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Expect a humid, cloudy Tuesday. (But the sun’ll come out tomorrow. )

LEADING THE MORNING NEWS:

  • Say goodbye to your tampon tax: With the new fiscal year, the Council’s bill to eliminate taxes on feminine hygiene products goes into effect.

  • One day before they’re set to vote, members of the D.C. Council––plus the mayor, hotel operators, advocates and others––appear split on a measure to more tightly regulate how Washingtonians use Airbnb. A proposed bill would ban users from listing their second property on the home-sharing service. “We have a significant affordable-housing crisis in this city, and to the extent that we’re losing units that could be rented out to tenants, losing them to short-term transient rentals actually hurts us,” Council Chairman Phil Mendelson told the Post.

  • Annual D.C. music festival All Things Go dropped pop artist BØRNS after multiple women accused him last week of sexual misconduct. Carly Rae Jepsen and Maggie Rogers will headline the festival, which is this weekend at Union Market.

LOOSE LIPS LINKS, by Morgan Baskin (tips? mbaskin@washingtoncitypaper.com)

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  • Ward 7 Councilmember Vince Gray will reportedly press charges after a tussle with a bouncer last weekend left him bruised. [Twitter, WCP]

  • The Republican party of D.C. urges the Council to pass legislation overturning Initiative 77. [DC GOP]

  • Who photoshopped protestors out of Mayor Muriel Bowser’s Fiesta D.C. photos? [WCP]

  • Advocates schedule a date for the third iteration of the Women’s March. [DCist]

YOUNG & HUNGRY LINKS, by Laura Hayes (tips? lhayes@washingtoncitypaper.com)

  • The next Laotian restaurant from the creators of Thip Khao will be called Hanumanh. [WCP]

  • Bartender Trevor Frye is no longer bringing Marble Alley to Adams Morgan. [Twitter]

  • Look inside Little Beast, now open in Chevy Chase. [Washingtonian]

  • Wiseguy Pizza debuts today in Navy Yard with an adorable patio and pizza by the slice. [PoPville]

  • What to do when you absolutely must send food back. [Eater]

ARTS LINKS, by Matt Cohen (tips? mcohen@washingtoncitypaper.com)

  • After decades involved in D.C.’s hardcore punk scene, Anna Connolly readies the release of her first solo album. [WTOP]

  • This interactive look at the new Glenstone expansion is almost as good as seeing it for yourself. [Post]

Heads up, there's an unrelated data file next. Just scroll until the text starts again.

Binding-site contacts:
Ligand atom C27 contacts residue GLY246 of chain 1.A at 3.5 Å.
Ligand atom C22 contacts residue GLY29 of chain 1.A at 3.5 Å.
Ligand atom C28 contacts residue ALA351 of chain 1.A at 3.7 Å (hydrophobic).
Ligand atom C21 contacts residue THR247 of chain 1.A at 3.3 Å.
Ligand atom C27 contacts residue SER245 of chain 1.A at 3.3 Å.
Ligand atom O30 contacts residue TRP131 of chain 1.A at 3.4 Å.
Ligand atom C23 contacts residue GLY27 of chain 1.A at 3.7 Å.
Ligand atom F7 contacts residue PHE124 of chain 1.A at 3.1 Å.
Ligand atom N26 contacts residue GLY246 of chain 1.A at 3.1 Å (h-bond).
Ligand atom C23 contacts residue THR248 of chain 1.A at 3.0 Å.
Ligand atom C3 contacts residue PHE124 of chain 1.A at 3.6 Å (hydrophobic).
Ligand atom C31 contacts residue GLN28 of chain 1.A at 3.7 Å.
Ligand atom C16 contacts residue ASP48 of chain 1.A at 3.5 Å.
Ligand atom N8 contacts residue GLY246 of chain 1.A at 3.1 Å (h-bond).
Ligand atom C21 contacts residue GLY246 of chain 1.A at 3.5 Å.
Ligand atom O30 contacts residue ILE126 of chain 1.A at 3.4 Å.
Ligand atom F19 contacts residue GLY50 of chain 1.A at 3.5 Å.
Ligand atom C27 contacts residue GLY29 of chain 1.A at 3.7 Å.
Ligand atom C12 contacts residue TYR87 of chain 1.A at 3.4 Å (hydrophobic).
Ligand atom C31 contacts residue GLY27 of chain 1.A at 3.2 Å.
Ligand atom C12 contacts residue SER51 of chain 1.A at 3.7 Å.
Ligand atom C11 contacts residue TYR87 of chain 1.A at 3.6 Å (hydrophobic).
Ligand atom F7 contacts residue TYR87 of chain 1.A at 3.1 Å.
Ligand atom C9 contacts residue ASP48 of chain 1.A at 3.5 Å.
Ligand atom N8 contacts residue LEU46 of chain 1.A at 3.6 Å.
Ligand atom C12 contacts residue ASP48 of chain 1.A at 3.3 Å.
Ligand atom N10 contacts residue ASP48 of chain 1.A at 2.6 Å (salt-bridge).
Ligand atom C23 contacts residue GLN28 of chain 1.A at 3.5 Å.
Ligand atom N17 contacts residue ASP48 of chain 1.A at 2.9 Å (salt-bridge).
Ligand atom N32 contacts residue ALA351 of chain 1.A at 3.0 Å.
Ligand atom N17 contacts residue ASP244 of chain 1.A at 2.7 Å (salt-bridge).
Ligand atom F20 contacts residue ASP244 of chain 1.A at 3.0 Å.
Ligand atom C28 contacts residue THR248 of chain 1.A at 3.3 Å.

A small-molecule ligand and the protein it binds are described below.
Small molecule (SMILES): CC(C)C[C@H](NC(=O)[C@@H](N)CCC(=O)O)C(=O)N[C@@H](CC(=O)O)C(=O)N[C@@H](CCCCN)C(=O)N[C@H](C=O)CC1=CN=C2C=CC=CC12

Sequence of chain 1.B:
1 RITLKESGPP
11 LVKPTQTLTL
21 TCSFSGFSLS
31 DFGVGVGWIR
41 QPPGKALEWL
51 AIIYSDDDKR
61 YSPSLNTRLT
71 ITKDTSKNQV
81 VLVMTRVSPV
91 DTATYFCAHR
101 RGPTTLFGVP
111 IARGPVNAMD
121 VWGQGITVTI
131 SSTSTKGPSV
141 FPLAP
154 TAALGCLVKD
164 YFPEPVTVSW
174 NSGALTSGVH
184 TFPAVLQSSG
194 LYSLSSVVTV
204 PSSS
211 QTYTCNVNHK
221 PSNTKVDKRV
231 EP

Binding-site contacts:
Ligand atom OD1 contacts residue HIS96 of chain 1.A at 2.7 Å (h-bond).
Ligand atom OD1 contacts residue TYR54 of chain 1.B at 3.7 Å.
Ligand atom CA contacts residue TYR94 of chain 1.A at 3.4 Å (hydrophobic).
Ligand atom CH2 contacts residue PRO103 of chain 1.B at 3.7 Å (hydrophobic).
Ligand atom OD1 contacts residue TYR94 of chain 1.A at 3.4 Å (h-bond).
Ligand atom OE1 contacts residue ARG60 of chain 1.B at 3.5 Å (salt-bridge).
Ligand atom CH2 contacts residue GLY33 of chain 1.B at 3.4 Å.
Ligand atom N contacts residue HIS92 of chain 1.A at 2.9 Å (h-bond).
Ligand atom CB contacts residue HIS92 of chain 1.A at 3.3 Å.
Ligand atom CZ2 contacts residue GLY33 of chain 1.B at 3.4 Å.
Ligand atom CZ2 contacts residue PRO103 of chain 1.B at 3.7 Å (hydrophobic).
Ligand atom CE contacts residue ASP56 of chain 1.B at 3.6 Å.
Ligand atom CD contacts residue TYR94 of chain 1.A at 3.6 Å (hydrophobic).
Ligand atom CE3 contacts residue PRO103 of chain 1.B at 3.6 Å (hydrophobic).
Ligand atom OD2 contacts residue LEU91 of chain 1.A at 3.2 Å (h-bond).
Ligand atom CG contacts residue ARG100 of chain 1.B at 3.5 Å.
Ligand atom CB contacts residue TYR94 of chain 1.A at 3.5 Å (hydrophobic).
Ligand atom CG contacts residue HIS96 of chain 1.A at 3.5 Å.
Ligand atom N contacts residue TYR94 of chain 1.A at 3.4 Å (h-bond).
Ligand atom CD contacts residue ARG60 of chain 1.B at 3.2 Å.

• The Flash of the Spirit Festival kicks off this month. Here are 12 can’t-miss shows. [DCist]

  • It’s been a prolific year for D.C.’s Rahiem Supreme. [WCP]

HOUSING COMPLEX LINKS, by Morgan Baskin (tips? mbaskin@washingtoncitypaper.com)

  • Opinion: D.C. should rethink how it regulates short-term rentals. [PoPville]

  • What’s going on with Navy Yard’s blue castle? [Urban Turf]

  • The Bowser administration releases new figures on affordable housing spending. [Twitter]

  • D.C.’s prosperity “is not evenly shared,” per the DC Fiscal Policy Institute’s analysis of new census data. [DC FPI]

SPORTS LINKS, by Kelyn Soong (tips? ksoong@washingtoncitypaper.com)

  • The Nationals’ teenage wonder Juan Soto was once again named the National League Rookie of the Month—the third time he’s won the honor this season. [MASN]

  • An ecstatic Alex Ovechkin bear hugged Capitals owner Ted Leonsis after receiving his Stanley Cup championship ring, which has 252 diamonds, 35 rubies and a blue sapphire. [Russian Machine Never Breaks]

  • John Wall’s “Bruh” meme has advanced to the next round in The Ringer’s “What Is the Best NBA Meme?” bracket.

  • Disturbing new Maryland football allegations include stories of players suffering “psychologically, physically, and emotionally abuse.” [Post]

HAPPENING TODAY, by Kayla Randall (tips? krandall@washingtoncitypaper.com)

  • Canadian rock band Our Lady Peace performs at 9:30 Club. 7 p.m. at 815 V St. NW. $30.

  • Author Wayétu Moore discusses, at Politics and Prose at Union Market, her magical debut She Would Be King, which lushly reimagines the early years of Liberia and combines history with magical realism. 7 p.m. at 1270 5th St. NE. Free.

  • The Arthur M. Sackler Gallery presents Japan Modern: Prints in the Age of Photography, an exhibition exploring Japanese artists’ work that reflects the changing of both printmaking and their country. 10 a.m. to 5:30 p.m. at 1050 Independence Ave. SW. Free.

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